Because of the nature of this article, it is impossible to give a spoiler alert for specific films. By simply naming the film, the spoiler is already done. So readers are hereby warned. I have made sure, however, that the most recent film I have used is from 2008 and so these are all films you have had a chance to see.
There is a definition of the difference between comedy and tragedy, which I think comes from the marvellously named Northrop Frye. It goes something like this: tragedy says ‘everybody dies’ and comedy says, ‘ah well, life goes on’. In tragedy, everybody (usually) does not die. We always have our Horatios, to ‘draw his breath in pain’ and recount the story of what happened. In cinema, likewise, Horatios abound; survivors of massacres and shoot-outs, who live on older and wiser, like on-screen audience members. Think of The Wild Bunch (1969) and Deke Thornton, played by Robert Ryan. He is the only original member of the gang to survive. Their bloody finale is a battle he witnesses, but does not participate in. His arrival also retroactively justifies their suicidal decision. Had they survived, they would have been forced into a fratricidal showdown with Deke and his bounty hunters. As is also the case in Red River (1948), a third party antagonist allows a much more painful family quarrel to be sidestepped.
Westerns and War Movies
When everybody dies in a Western, it is partly because as a genre its ruling theme is one of loss and decline. They Died with Their Boots On (1941) is still startling to watch today as Errol Flynn’s cavalry unit is wiped out. However, that was the portrait of a massacre, a massacre that itself went on to both erase and justify other much larger, much more destructive massacres: a genocide in fact. Once upon a Time in the West (1968) begins with death – the three waiting gunmen are dispatched with brilliant abruptness – continues with death – the massacre of a family and sundry hired guns – and ends with the death of the three male protagonists: Frank is killed on camera, Cheyenne’s death is indicated through the soundtrack and Harmonica’s is implied – he has in fact been dying from the very first shoot-out. As in The Wild Bunch, an old masculine way of life has died as civilisation and a new female-dominated space persist. Claudia Cardinale survives to run her business, perhaps to tell the tale, but probably secretly relieved not only that her tormentor is gone, but likewise her quasi-rapist saviours.
The West needs its men to die. Likewise war films demand high body counts, and the death of the main protagonists can be almost total. Of course, death is valued and figured differently in different genres. In a war movie, like Saving Private Ryan (1998), the meaningless deaths that begin the film are substituted with the meaningful sacrifices that conclude the film. Captain Miller’s last words insist that his death and the death of practically his whole squad be given meaning and in that way somehow redeemed. ‘Deserve this,’ he tells Matt Damon’s Private Ryan, and obviously in doing so the audience, whom Spielberg and historian Stephen Ambrose explicitly wish to remind of the heroism and sacrifice of the ‘good’ war. We are all being reprimanded. Even bad wars (Vietnam, Somalia) can be turned into life lessons. Platoon (1986) and Full Metal Jacket (1987) both succeed in turning their whey-faced young innocents into hardened real men, usually via the meaning(ful)less deaths of their comrades in arms. But here we stray. People die during a war, lots of people, but not everybody. In fact, as with Saving Private Ryan, war movies see events from the perspective of survivors.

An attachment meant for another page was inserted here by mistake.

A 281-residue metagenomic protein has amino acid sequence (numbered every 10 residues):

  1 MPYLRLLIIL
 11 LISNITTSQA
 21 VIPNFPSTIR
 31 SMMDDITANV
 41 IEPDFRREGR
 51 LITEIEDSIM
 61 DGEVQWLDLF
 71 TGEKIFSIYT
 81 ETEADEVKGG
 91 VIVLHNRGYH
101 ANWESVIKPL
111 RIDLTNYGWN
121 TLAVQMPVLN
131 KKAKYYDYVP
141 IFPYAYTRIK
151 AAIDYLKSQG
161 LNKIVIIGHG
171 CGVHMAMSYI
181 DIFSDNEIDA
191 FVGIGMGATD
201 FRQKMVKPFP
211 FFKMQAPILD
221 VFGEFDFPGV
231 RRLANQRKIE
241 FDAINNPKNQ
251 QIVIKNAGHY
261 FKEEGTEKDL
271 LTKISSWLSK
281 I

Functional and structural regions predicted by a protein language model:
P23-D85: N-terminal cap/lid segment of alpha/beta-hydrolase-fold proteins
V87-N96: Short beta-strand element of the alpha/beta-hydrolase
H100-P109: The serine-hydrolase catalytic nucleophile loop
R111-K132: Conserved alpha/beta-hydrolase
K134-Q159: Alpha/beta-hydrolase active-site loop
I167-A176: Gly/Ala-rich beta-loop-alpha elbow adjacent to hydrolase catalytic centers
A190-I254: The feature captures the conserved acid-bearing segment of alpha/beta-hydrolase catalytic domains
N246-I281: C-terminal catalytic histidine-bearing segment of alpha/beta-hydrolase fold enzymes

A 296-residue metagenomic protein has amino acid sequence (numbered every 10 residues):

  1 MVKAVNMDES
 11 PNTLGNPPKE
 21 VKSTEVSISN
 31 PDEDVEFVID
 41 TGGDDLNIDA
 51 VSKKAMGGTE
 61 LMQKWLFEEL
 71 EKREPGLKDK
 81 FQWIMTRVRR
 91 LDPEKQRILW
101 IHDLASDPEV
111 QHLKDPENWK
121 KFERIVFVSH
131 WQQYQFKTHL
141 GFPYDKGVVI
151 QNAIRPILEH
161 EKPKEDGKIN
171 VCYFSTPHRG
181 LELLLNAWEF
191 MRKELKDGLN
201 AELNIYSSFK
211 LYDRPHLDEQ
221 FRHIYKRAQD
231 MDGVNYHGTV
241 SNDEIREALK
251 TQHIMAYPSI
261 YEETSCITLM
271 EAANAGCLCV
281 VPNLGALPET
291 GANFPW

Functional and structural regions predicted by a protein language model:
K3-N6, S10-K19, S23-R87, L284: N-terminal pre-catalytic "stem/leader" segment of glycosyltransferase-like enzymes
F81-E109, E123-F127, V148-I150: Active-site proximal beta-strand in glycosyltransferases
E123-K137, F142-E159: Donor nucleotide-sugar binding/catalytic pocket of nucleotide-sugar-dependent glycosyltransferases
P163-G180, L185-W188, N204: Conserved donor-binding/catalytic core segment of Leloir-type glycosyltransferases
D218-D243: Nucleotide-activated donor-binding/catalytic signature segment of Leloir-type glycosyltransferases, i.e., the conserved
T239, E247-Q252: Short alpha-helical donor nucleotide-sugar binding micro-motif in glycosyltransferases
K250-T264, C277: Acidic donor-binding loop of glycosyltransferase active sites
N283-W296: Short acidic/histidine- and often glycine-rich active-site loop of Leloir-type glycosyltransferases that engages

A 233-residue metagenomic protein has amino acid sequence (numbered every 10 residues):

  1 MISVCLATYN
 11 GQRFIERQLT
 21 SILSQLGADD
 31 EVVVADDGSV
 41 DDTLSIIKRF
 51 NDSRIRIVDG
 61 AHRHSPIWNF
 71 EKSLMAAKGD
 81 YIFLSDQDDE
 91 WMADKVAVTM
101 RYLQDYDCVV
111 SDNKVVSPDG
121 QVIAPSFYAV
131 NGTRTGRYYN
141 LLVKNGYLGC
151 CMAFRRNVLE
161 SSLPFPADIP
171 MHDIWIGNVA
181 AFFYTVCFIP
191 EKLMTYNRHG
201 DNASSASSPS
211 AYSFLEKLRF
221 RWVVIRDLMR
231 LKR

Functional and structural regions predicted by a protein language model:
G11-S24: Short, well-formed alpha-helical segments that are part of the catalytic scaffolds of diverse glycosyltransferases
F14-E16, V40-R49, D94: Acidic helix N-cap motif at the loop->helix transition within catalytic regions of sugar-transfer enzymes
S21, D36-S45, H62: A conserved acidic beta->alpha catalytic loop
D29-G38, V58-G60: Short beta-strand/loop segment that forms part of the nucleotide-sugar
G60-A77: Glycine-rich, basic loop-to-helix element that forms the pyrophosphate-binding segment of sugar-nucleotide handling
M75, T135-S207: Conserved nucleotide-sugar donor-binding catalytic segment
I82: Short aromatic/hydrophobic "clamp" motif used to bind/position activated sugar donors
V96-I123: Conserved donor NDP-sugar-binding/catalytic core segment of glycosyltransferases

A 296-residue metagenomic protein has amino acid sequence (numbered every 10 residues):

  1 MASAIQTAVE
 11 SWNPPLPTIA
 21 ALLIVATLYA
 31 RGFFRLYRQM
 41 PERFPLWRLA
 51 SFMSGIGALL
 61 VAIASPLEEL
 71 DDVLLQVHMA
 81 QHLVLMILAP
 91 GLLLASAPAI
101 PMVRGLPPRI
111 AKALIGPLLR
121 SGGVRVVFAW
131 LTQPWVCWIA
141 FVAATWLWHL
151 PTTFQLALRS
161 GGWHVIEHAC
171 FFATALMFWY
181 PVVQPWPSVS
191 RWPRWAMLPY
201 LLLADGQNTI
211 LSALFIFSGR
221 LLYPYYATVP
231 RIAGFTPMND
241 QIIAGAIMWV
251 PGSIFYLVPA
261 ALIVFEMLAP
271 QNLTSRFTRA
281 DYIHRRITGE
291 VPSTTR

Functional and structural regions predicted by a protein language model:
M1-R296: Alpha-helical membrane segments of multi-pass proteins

Although not a war movie as such, Spielberg’s Schindler’s List approaches the Holocaust from this perspective. And here this emphasis threatens to distort the actual subject. If all you knew of the world was gained from watching Schindler’s List, one could be forgiven for thinking that as bad as the Holocaust was, it wasn’t difficult to survive as long as one had a kindly Nazi to hand. Spielberg’s lucky Jews even survive the gas chamber – being led to a shower room which, despite a false alarm, is actually a shower room. Compare this to the little seen The Grey Zone (2001), directed by Tim Blake Nelson. Here, the Jews who make up the subject of the film are not lucky, nor innocent. The sonderkomando are prisoners who are responsible for seeing to the day-to-day mechanics of the gas chambers and ovens under the watchful eye of the German guards. It is they who usher in the prisoners from the train to the bathhouse; they who calm fears with lies, and they who lock the doors and then loot and burn the bodies. A Jewish pathologist working with Mengele is given special treatment, but anguishes over his decisions. Quarrelling with a fellow prisoner, he says he might bring something good out of all this and is rebuffed. ‘You give the killing purpose,’ the prisoner (played by Daniel Benzali) growls. Giving meaning to death is the most immoral reaction. The same prisoner, in organising a revolt, makes it clear that his aim is not escape, but sabotage. Survival, rather than being an imperative, becomes morally dubious. As Vasily Grossman writes of a sonderkomando in the same situation: ‘he was dimly aware that if you wish to remain a human being under fascism, there is an easier option than survival – death.’